Pat Caddell: Roots of Tea Party Revolt, Distrust of Govt in JFK Assassination
On Breitbart News Sunday on Sirius XM Patriot channel 125, Fox News contributor Pat Caddell, who was one of President Jimmy Carter's top advisers, said John F. Kennedy's assassination not only damaged "the psyche of America," but also is when Americans started to lose trust in its institutions.
He said that distrust was "reaching levels beyond anything we've seen" on the right and the left today. Caddell said the Tea Party revolt and the disruptive forces on the left that distrust the "best and the brightest" have their roots in the Kennedy assassination
Speaking to host and Breitbart News Executive Chairman Stephen K. Bannon, Caddell said America after the JFK assassination was a country in which the self-sustaining myths about "who we are" was "shattered." He said Americans believed "we were a country of laws and not bullets." But the assassination of Martin Luther King, Jr. and Robert F. Kennedy, in addition to Watergate, shattered those beliefs. Caddell also said Americans felt before Watergate that the president was "divinely" chosen and that the "office makes the man."
He also said the Warren Commission also did not help Americans trust its leaders. Caddell said people did not previously believe their leaders would lie to them, but data shows that after the Warren Commission, Americans started to believe the government was trying to "bamboozle" them.
Caddell mentioned that during Kennedy's time, "vast majorities said you could trust the government most of the time," while now vast majorities say "hardly ever." He said Americans no longer believed the "government reflected them" and that the "people were in charge."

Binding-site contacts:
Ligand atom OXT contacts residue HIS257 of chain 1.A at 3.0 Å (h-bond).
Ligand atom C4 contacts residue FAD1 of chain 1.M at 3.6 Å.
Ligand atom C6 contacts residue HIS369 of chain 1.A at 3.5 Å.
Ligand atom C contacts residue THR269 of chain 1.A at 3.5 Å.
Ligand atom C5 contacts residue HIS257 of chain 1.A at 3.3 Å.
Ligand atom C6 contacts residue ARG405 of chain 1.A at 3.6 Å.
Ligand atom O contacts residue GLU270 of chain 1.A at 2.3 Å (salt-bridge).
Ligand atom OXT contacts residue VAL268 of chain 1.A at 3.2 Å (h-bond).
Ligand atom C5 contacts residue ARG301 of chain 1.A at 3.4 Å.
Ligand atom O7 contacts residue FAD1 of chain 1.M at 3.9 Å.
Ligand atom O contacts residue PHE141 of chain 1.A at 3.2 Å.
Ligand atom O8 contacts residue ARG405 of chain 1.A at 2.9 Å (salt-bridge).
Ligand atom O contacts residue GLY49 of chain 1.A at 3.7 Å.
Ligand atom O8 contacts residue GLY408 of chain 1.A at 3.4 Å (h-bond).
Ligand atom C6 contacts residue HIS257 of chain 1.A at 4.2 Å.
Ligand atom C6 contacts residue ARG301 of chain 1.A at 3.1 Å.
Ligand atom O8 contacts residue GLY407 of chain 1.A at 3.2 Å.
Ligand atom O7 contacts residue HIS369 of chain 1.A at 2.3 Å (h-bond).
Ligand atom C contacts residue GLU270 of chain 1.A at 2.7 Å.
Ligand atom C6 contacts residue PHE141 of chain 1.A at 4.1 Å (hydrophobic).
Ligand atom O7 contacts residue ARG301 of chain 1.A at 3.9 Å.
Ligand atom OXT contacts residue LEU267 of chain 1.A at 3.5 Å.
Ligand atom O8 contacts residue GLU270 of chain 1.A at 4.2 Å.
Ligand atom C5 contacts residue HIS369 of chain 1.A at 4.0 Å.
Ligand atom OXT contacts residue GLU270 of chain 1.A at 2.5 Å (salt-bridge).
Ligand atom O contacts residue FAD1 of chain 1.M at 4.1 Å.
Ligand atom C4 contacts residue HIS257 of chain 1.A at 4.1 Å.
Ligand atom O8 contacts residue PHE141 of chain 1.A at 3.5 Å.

"These are the lines that are drawn today," Caddell said. "It starts there. And you can track much of the alienation and discontent [to Kennedy's assassination]."
He said this is a "new phenomenon in America," and "now it is reaching levels beyond anything we've seen."
Caddell added that the country is so used to politicians "getting up with confessionals and soundbites" that they "forget the big ideas move a world and move a country."
He criticized "Obama's hope and change fraud" as "a Democrat who once wanted to believe him." Caddell said Obama's lie that Americans could keep their health insurance under Obamacare may ultimately destroy his presidency and legacy.
Caddell then noted that Kennedy was a "cold warrior" who "inspired millions" and believed in achieving peace through strength where America was the "watchman on the walls" of the world's freedom. Caddell said he was "excited to be an American" because of Kennedy. He added that Kennedy "inspired and energized the baby boom generation," but that idealism was "taken away" and "killed" when he was assassinated on 11/22/1963--when Caddell was 13 years of age.